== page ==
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Factorscan.com. PSBank: a factoring ‘big brother’

A number of multinational banks are playing an invaluable role in the development of factoring globally. Acting as ‘big brother’ institutions, these international banks – headquartered in often larger, more mature, factoring markets – help to provide those new markets into which they develop with invaluable systems, skills and experience. International banks such as Austria’s Intermarket and Raiffeisen, Russia’s Promsvyazbank and Italy’s Unicredit Group have all played, and continue to play, a vital part in promoting the introduction and spread of receivables finance into their ‘near abroad’. These banks have taken a lead in the emergence of invoice finance into large parts of eastern Europe and the Commonwealth of Independent States (CIS), complimenting the work of international and local associations as the product has gained further ground in the region. These ‘big brother’ institutions have established leading market positions in a number of regional markets and look set to become central players in such fledgling factoring states as Belarus, Kazakhstan and Moldova.   

 In the first of a two part look at factoring ‘big brothers’, Factorscan speaks with Oksana Nekhvorosnaya, Head of Import Factoring Division, at Promsvyazbank in Russia, about the role that PS Bank has played in developing factoring into its ‘near abroad’, the key motivators behind these moves and why the bank applies a similar approach to its operations in all the countries of the CIS.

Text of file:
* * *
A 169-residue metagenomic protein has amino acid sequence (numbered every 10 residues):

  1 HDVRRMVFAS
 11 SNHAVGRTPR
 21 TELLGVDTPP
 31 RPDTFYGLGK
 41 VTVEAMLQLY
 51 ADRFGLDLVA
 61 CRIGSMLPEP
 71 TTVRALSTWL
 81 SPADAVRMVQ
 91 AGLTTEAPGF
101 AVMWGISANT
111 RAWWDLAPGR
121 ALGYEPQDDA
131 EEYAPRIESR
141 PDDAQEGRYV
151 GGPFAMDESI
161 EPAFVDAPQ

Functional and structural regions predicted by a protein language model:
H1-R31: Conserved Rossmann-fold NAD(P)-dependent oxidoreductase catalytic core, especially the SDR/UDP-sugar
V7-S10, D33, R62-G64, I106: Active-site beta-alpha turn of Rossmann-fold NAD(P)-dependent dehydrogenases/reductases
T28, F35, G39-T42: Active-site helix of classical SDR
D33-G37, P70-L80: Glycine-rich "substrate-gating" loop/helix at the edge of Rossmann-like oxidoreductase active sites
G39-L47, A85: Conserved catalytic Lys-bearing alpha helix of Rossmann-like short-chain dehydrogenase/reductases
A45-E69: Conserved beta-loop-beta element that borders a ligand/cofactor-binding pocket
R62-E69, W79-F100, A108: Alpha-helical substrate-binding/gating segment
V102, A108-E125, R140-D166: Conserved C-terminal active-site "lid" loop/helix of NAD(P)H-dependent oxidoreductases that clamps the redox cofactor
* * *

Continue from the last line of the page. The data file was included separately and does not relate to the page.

Trade partners

 One of the key areas into which Russia has been developing its economic and political influence in recent years, is into its ‘near abroad’, specifically the Commonwealth of Independent States  (CIS – Armenia, Azerbaijan, Belarus, Kazakhstan, Kyrgyzstan, Moldova, Russia, Tajikistan, Turkmenistan, Ukraine, Uzbekistan) and it is into these countries that PS Bank’s has also sought to build up new factoring operations. The reason for this focus has in large part been due to the economic significance of these neighbouring countries and Russian interest in partnerships with these states, but linguistic and cultural links have also played their part. And if one examines data concerning trade with Russia’s ‘near abroad’ the motivations behind PS Bank’s decisions to establish a factoring and banking presence in these countries becomes apparent.

 According to data from the Russian Federal Customs Service for the eight months of 2009 Russian trade turnover with Belarus amounted to $14.5 billion, $12.5 billion with the Ukraine and $8 billion with Kazakhstan. Russian trade with the remainder of the CIS countries is comparatively much lower, but it is upon funding this bilateral trade that PS Bank intends to focus, with the development of these relationships a key motivator in its strategic expansion into the CIS.

  Russian Federation. Volumes of trade with the CIS countries in January-August, 2009 (millions, USD)

 

Country

Turnover

Export

Import

Azerbaijan

1097.6

949.9

147.7

Armenia

428.2

366.9

61.3

Belarus

14509

10416.9

4092.1

Georgia

173.5

150.1

23.4

Kazakhstan

7958.4

5773.1

2185.3

Kyrgyzstan

797.6

551.9

245.7

Moldova

555

367.4

187.6

Tajikistan

468

348.3

119.7

Turkmenistan

702.5

677.1

25.4

Ukraine

12559.9

7298.4

5261.5

Uzbekistan

1520.5

1079.7

440.8

Data: Federal Customs Service, Promsvyazbank

Developing into the near abroad

Promsvyazbank’s aim is to establish partnerships in international factoring with the countries of the CIS and is working towards creating favorable conditions for doing so with all of the countries of the union. Such a decision ties in well with Russia’s current trading focus upon the countries of its ‘near abroad’ and with the goals of the bank.